Clergy arrested for protesting firing of union workers

Episcopal clergy are represented in arrests for civil disobedience and protest have a long history according to the website God Discussion:

Non-violent civil disobedience in the pursuit of justice and peace among Episcopal clergy happens often throughout history and some even participated in the Occupy Movement. Some clergy, such as Jack Stanton participating in a march against the firing of union workers, are arrested for civil disobedience too.

“I took the extra step of volunteering to be arrested because I thought it would call more attention to what we were doing, and it proved to be so,” said Stanton, 75, priest associate at Trinity Episcopal Cathedral in Miami.

Over the years, a priests and sometimes bishops protest injustices, getting arrested in the processes in order to cause people to set up and pay attention to inequality, injustices, and peace movements. Everything from the Vietnam war protests to the current injustices we see today, such a labour practices.

“I would say it’s been a steady but small presence throughout, from the anti-war days” of the Vietnam War era, said Mary Miller, who recently retired as coordinator of the Consultation, an umbrella organization for Episcopal peace and justice organizations, and formerly served as executive secretary of the Episcopal Peace Fellowship. “EPF was quite deeply involved with things like the Pentagon Masses.”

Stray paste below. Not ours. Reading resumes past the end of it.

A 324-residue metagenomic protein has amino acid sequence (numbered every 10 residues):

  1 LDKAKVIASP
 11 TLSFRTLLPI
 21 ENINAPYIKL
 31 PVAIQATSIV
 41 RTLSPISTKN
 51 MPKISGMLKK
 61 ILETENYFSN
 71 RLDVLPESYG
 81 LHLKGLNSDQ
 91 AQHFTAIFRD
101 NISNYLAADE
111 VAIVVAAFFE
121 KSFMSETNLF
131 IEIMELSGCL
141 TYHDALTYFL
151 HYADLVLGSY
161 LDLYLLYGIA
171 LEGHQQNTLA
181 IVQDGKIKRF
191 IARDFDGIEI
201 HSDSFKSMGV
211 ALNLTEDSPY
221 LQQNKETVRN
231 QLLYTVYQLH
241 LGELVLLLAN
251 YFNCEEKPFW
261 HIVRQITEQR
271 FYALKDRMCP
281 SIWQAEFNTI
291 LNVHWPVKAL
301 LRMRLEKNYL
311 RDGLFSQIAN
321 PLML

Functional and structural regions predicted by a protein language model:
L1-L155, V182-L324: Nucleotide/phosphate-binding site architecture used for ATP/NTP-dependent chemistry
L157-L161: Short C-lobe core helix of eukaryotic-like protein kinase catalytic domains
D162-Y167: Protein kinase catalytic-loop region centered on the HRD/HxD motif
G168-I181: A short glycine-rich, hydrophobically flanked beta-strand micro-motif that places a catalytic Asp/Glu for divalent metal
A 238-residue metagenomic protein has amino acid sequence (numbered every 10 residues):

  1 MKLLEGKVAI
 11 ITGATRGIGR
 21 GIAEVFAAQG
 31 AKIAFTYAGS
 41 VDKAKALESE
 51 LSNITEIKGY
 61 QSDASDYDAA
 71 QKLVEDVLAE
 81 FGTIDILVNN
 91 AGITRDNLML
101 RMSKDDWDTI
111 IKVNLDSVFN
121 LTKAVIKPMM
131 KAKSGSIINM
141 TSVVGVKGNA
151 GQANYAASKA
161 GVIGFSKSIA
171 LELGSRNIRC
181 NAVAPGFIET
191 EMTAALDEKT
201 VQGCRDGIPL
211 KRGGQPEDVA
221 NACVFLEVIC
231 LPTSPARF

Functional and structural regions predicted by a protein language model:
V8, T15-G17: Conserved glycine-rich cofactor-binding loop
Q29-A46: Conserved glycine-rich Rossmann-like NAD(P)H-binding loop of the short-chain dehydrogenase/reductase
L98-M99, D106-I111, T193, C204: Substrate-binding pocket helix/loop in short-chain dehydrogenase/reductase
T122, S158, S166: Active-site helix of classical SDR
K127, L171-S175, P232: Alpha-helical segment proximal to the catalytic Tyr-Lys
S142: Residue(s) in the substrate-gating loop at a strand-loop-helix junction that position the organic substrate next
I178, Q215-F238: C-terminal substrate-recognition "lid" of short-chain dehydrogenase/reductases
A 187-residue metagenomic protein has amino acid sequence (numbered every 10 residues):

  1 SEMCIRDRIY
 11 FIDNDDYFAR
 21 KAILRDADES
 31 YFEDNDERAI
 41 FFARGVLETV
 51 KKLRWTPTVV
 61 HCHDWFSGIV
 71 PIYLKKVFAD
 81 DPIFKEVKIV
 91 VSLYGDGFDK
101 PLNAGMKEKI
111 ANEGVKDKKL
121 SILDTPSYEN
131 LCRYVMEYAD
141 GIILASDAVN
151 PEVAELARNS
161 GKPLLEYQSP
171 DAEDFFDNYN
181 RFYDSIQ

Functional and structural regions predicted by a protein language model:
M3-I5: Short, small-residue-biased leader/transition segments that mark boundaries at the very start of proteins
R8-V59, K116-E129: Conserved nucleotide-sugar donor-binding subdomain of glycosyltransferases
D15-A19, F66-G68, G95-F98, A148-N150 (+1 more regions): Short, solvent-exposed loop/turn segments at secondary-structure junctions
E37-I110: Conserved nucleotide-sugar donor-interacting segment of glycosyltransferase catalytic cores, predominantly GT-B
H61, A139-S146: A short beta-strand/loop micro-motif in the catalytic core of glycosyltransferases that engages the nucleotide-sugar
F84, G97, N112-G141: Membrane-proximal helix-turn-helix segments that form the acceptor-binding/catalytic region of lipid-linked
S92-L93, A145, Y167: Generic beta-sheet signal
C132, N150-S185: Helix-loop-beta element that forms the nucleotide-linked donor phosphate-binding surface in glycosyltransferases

Non-violent civil disobedience is part of the Anglican Tradition, according to Mary Miller.

There are plenty of people who would argue that this is what Jesus was doing and teaching, and we do claim that. It has not since early days been the dominant thread in our history, at least not since Constantine, but the witness has always been there.
“And it has always been challenged by the folks in charge at any given time,” she added, noting how Utah Bishop Paul Jones “was drummed out of the House of Bishops during World War I” for being a pacifist.

Rev. Brian Grieves, retired director of the Episcopal Church’s peace and justice ministries, as well as the office of government relations in Washington D. C., said that civil disobedience is a matter of personal conviction, especially when clergy protest various injustices.

More links and history at the website.

Comments (4)

I would be interested in opinions regarding such acts of civil disobedience.

Something tells me that "it's seen its day". That it is ineffective in an age that has no sense of shame.

The Occupy campaign comes to mind; it struck me as ineffective.

Thoughts?

Kevin McGrane

I say "rock on!!!" I think that civil disobedience is the only way that things are going to change.

Occupy raised points but a. it was too tame; b. they needed to better articulate their concerns; and c. it was so drawn out that it lost sympathy. Compassion fatigue is a real phenomenon. Unfortunately.

Acts of conscience still matter and I'm glad that we have clergy willing to put it on the line.

acts of civil disobedience. ... "it's seen its day". That it is ineffective in an age that has no sense of shame.

They told Gandhi and MLK that, too.

JC Fisher

I'm glad to see there are still folks, priests, bishops,nuns and lay people willing to put themselve on the line for justice and peace.

I was arrested several times in ACT UP,in NYC. Scared to death the first time, but knew it had to be so as a Christian, only way to get people to think about all my friends who were dying.

Lan Green

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